ERISA requires every plan to have a “named fiduciary” responsible for the management and administration of the plan. Named fiduciaries have the power to dispose of a plan’s assets. Under FBAR’s instructions, such persons will generally have “signature or other authority” over the assets invested in the offshore investment vehicles mentioned above and would need to file. Depending on the identity of a plan’s “named fiduciary,” the plan sponsor’s directors, officers, investment committee members and a number of other employees may have the authority to engage in transactions on behalf of the plan. Arguably, this power could fall within the definition of “signature or other authority” over the plan’s foreign accounts, and thus require each of these individuals—whose normal job duties may be only tenuously related to a plan—to file an FBAR as well.
If covered, plan filers face burdensome reporting obligations. For example, a plan filer with signature authority over a foreign financial account is required to list the maximum value of the foreign financial account during the calendar year reported, the account number and the name of the financial institution holding the account for each foreign financial account over which the filer has such signature authority.
Does recent IRS guidance clarify plan filer FBAR obligations?
Although several issues remain unresolved, recent guidance has clarified some important points. For example:
- Plan filers with signature authority over, but no financial interest in, a foreign financial account have received a one-year extension of their filing deadline until June 30, 2011. Examples of this type of plan filer might include investment committee members and in-house investment officers who are authorized to move money for the plan’s trust.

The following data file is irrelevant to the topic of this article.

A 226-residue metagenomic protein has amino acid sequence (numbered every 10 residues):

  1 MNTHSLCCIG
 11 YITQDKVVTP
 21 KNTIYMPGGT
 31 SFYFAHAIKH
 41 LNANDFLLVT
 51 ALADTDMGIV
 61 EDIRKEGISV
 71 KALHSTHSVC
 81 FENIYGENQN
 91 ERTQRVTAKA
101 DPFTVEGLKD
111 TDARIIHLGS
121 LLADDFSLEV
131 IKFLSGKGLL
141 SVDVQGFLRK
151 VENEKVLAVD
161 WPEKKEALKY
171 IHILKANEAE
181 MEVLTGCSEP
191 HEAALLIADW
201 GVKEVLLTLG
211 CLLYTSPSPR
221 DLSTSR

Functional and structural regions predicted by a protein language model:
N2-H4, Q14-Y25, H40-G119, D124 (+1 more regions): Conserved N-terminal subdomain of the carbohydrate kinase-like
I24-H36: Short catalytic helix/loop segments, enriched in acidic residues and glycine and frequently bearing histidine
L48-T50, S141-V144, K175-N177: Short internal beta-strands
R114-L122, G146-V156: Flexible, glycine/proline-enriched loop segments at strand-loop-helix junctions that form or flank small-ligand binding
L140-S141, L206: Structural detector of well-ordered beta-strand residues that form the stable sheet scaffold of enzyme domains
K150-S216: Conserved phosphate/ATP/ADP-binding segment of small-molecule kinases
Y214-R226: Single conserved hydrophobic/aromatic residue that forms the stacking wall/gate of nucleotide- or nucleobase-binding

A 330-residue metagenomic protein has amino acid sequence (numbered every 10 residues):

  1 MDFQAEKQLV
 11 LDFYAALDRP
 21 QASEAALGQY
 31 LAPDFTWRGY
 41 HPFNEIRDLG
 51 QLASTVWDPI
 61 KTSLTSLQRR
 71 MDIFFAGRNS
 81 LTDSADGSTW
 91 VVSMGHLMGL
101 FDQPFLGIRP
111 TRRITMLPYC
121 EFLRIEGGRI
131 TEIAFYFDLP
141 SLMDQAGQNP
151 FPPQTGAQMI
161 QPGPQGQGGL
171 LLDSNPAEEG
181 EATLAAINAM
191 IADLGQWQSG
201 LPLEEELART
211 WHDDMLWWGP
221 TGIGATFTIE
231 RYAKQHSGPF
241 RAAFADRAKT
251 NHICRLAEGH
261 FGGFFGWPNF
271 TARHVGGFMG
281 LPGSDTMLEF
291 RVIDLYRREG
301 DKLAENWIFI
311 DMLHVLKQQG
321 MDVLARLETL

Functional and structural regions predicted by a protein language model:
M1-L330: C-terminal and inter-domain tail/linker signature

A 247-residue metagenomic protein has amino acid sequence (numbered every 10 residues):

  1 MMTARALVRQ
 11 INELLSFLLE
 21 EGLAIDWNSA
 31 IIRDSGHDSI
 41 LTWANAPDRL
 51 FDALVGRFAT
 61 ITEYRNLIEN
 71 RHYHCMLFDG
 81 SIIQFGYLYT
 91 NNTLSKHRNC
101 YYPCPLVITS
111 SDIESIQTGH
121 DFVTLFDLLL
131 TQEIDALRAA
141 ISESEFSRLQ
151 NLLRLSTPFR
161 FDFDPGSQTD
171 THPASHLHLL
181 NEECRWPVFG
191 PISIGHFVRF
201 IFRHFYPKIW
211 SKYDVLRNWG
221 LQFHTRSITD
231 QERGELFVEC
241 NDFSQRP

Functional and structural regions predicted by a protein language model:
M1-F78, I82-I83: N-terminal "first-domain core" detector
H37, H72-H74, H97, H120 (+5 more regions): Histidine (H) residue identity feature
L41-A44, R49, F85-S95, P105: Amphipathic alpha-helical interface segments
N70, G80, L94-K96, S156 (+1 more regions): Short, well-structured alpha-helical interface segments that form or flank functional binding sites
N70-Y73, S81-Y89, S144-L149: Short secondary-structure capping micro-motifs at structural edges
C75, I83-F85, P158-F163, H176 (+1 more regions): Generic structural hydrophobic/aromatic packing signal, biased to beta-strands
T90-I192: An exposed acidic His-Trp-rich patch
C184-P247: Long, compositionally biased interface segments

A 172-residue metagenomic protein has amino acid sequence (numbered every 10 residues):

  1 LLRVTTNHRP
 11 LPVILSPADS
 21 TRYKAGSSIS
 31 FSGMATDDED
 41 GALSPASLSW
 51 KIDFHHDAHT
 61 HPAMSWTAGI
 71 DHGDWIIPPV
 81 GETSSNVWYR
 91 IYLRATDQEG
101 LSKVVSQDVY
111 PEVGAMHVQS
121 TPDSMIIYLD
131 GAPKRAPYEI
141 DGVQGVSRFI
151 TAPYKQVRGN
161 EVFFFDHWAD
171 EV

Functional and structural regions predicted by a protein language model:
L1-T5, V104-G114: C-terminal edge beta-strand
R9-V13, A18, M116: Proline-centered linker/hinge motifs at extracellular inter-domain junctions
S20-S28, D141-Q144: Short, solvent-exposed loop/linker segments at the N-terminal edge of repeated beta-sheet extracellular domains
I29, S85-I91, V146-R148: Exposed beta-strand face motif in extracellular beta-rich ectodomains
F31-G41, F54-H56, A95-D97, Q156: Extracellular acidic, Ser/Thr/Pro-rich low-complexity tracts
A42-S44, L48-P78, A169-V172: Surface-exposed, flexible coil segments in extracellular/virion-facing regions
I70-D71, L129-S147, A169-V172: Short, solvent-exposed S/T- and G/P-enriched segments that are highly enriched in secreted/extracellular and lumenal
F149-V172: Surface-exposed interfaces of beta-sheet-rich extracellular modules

- However, plan filers invested in a foreign account, such as a foreign mutual fund, must still file an FBAR for 2009 by June 30, 2010. Examples of this type of plan filer might include the plan or the plan’s trustee(s).
- In addition, plan filers with either a financial interest in, or signature or other authority over, a foreign commingled account other than a foreign mutual fund are not required to file an FBAR for 2009 and prior years.
- The recent FBAR guidance specifically does not exempt pension plans from filing requirements, which means the FBAR requirements for foreign accounts, including commingled accounts such as foreign hedge funds, are likely here to stay.
What key issues remain unresolved?
As mentioned previously, plan filers with either a financial interest in, or signature or other authority over, a foreign commingled account other than a foreign mutual fund are not required to file an FBAR for 2009 and prior years. Notably, however, the recent guidance does not resolve the important issue of whether foreign hedge fund and private equity investments must be reported in the future. Thus, as of today, this means that plan filers who have only signature authority over, but no financial interest in, a foreign hedge fund or foreign private equity fund (such as pension plan investment committee members and plan sponsor employees) have a filing obligation beginning June 30, 2011.
Any additional guidance on FBAR will be forthcoming as the IRS makes it available. In the meantime, plan filers invested in a foreign mutual fund should be preparing to file an FBAR for 2009 by June 30, 2010.